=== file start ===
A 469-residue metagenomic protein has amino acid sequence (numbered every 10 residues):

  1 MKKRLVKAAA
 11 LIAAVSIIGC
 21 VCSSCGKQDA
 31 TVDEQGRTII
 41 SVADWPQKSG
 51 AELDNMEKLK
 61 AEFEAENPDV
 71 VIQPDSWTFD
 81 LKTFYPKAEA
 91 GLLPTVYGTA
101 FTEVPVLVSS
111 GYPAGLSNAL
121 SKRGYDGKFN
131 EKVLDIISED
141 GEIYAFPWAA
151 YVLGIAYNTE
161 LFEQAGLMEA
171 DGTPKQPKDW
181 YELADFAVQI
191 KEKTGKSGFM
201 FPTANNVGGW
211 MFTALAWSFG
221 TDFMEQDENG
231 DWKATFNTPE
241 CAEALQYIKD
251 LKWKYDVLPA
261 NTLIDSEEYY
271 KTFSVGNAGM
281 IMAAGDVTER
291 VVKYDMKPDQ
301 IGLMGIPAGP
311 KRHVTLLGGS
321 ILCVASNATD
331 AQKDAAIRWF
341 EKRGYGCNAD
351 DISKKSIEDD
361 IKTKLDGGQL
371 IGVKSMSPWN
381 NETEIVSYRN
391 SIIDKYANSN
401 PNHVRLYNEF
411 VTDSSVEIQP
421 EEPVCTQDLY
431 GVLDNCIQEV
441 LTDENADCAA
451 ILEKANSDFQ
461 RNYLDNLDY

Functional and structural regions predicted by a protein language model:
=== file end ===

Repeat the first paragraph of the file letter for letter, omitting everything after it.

A 469-residue metagenomic protein has amino acid sequence (numbered every 10 residues):